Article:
Or, Morning Edition
Tomi the Drooly Kitty and Rime the Pregnant Kitty sleep on my bed every night and growl when I move. Really growl. Growl.
Here in Morocco, everyone lives with their family until they’re married, or something else happens and they move out. Though there’s really not a status quo with cultural stuff in the US, many Moroccans find it bizarre that we moved out of our parents’ houses at 17 or 18 to make our own way in the world, and find it even more bizarre that we don’t plan on coming back; that we might not get married at all.
Including Alexandra and I, there are around 10 people living in a house behind the blue walls, tucked away in a corner of the labyrinthine Kasbah: five middle-aged siblings, 3 kids, and the two of us. THEY ARE AWESOME. You’d never guess that the house was small; from the rooftop terrace, it feels as though you have all of Rabat and Salé and the Ocean to wander to; you’d never guess that money’s scarce, because laughter isn’t.
Oh. So we get up before the sun rises, and this is what we watch out the tiny kitchen window as we eat breakfast. Like, whatever.
The family is very traditionally Moroccan, but not at all religious (that means something very different here than it does in the States; I mean only that they don’t pray each time we hear the calls to prayer rise from the mosques surrounding the Kasbah. Maybe they pray in their heads, who knows? I’ll have plenty of time to tell you about religion, religious language, etc…anyway); they sleep, as I mentioned, on the couches bordering every wall, and share one big closet. They all speak Darija, Fous7a, and French, they eat in the traditional Moroccan fashion, they watch ridiculously fantastic Arabic soaps. The house is always occupied, always lively, always loud, never lonely. Neither of us really have any problem communicating, this family are experts at bouncing between languages, encouraging us to speak and explain things to each other. Abir and Wided are our wonderful, 12-year-old fraternal twin host sisters that we can ask about anything, Jalel is their 14-year-old brother upon whom we are planning a good practical joke to get him back for spraying us with water from the roof yesterday.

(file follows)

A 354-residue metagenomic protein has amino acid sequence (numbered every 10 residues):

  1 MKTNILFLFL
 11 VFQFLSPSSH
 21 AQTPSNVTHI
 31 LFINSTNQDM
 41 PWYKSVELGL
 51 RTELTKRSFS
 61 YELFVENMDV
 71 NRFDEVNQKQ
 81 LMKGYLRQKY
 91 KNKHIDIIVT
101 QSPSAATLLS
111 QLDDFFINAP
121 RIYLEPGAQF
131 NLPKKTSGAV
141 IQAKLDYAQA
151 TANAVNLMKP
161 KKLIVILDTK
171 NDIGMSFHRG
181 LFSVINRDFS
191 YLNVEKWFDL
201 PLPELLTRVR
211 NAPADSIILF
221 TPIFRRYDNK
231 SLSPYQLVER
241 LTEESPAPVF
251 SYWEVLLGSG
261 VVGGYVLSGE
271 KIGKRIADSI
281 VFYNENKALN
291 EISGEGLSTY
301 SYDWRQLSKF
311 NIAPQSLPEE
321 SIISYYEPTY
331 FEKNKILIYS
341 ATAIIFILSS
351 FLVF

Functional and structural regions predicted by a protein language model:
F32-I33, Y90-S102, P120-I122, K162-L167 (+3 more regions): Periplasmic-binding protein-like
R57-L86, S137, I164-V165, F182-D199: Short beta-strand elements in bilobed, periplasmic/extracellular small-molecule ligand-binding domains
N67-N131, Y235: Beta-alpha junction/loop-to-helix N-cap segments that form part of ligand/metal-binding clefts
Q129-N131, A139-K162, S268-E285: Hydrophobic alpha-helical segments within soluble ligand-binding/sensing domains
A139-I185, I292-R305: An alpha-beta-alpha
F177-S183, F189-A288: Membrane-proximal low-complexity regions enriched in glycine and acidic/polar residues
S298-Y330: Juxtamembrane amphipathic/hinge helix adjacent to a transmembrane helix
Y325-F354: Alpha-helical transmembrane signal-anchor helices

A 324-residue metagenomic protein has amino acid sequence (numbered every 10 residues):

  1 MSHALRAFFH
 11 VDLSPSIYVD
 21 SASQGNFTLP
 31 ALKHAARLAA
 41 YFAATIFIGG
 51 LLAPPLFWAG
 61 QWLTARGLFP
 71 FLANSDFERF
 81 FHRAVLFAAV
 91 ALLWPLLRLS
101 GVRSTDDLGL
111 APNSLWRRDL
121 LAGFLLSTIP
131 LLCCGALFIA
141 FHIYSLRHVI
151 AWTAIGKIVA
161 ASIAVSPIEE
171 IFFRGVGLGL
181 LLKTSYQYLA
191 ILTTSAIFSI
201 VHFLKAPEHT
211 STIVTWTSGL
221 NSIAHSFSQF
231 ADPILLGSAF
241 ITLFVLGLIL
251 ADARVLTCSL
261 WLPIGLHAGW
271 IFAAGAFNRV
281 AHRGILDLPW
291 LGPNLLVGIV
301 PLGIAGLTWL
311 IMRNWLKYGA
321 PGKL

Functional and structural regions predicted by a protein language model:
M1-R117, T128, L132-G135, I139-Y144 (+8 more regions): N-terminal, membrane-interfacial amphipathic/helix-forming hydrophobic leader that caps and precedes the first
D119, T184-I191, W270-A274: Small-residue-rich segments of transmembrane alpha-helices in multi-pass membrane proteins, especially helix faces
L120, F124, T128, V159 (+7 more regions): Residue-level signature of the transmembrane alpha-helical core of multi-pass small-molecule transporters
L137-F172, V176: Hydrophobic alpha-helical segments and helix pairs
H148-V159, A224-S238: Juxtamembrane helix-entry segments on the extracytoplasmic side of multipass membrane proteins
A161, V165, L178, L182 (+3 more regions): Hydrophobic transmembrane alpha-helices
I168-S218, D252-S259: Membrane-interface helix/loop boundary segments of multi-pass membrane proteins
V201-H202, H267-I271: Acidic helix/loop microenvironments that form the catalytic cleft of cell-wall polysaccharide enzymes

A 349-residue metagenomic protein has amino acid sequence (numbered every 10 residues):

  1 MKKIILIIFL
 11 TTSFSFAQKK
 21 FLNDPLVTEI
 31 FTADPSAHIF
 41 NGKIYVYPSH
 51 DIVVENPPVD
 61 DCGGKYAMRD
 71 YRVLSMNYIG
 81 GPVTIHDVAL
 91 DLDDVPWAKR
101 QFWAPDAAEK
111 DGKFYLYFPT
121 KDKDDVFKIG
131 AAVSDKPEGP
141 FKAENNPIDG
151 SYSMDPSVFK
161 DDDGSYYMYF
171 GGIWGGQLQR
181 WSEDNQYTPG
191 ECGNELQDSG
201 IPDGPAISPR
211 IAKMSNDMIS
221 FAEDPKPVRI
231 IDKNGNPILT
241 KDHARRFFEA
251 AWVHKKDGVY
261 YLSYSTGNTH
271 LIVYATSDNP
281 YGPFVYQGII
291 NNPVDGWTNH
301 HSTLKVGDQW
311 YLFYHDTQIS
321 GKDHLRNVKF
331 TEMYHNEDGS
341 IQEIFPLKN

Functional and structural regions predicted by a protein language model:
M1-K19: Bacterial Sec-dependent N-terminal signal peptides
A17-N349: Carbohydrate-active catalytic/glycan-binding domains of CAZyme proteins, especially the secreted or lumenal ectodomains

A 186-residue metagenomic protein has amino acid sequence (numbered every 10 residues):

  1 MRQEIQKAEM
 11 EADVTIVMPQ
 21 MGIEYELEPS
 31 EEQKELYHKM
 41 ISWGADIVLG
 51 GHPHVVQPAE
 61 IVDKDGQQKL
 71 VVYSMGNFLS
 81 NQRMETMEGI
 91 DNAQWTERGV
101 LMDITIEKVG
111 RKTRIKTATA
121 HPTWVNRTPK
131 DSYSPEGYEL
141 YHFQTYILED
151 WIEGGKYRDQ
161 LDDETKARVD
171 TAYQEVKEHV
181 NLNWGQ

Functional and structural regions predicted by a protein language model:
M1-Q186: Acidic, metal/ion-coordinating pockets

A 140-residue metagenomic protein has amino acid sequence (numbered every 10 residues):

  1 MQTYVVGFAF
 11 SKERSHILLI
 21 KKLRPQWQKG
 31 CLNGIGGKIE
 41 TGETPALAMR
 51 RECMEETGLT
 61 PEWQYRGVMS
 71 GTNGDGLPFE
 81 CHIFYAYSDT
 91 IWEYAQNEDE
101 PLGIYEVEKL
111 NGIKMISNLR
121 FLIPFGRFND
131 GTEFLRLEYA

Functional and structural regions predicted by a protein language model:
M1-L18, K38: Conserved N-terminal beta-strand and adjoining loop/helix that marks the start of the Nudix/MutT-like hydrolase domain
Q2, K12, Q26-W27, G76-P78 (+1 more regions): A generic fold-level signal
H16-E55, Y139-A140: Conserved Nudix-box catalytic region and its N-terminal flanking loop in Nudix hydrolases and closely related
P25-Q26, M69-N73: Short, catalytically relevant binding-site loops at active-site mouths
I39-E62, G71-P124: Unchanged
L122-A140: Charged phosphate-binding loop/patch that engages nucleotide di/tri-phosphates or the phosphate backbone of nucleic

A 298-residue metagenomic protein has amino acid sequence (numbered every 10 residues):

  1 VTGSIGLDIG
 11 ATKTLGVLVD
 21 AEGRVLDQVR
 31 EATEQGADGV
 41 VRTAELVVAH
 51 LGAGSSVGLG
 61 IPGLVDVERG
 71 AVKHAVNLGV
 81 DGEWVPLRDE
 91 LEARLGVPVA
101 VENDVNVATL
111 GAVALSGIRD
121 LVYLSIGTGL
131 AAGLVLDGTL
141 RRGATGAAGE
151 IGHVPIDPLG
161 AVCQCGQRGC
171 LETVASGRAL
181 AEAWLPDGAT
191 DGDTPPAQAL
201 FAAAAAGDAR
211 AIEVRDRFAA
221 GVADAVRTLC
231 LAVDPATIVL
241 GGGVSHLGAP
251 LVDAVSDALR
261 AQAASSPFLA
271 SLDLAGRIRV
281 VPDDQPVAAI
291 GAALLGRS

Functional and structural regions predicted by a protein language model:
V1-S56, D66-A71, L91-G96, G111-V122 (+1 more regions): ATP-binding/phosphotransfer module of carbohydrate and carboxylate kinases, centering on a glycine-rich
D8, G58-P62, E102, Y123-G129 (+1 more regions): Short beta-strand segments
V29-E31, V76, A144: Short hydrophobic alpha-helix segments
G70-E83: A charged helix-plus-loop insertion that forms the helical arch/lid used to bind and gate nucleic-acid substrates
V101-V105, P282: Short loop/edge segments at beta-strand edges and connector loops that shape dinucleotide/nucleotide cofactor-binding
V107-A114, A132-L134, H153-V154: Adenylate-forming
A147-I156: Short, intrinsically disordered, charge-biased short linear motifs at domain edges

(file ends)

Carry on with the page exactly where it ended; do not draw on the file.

That’s another one watching the sun rise. The BOATS. AAAAAH.
Jamila, Farid, Boushra, Abdnmabid, and Huria are the siblings living here. I’m not sure what all their stories are; some widowed, some divorced, but it’s not unusual here for siblings to just keep living in the family house after their parents die. This family has been in l’Oudaya forever, I’m pretty sure.
People are starting to get to know Alexandra and I, which is nice; maybe soon they won’t try to rip us off at the hanout because we’re foreign, which requires us to overcome our paralyzing fear of haggling with a local shopkeeper (yeah, that is exactly what we came here for. Cultural whatnot. I suppose we’ll get there).
Also, people stare. ALL THE TIME. I’ve never been so conscious of being so white. SO WHITE! SOOOOO WHIIIIIIITTTTTTTTTE ALL THE TIME. SO WHITE AND PRIVILEGED. I think about it all the time. Every time I go out and catch 8 people staring. I wonder if I’ll get used to that.
Also, you think Seattle is well-dressed? Come to Rabat. One Thing I did Not Expect from This Experience: Learning about fashion. Moroccans dress SO WELL, it’s a fashion show every time we step in the street! On the other hand, they immediately change into all-sweats inside the house. It’s two completely different realms, the street and the house. The divides between private and public, female and male, h’shuma and proper—all these I promise to enumerate in more detail over the course of my stay here. There’s a lot to talk about.
MOAR PICS NOOOWWWW WOOOOO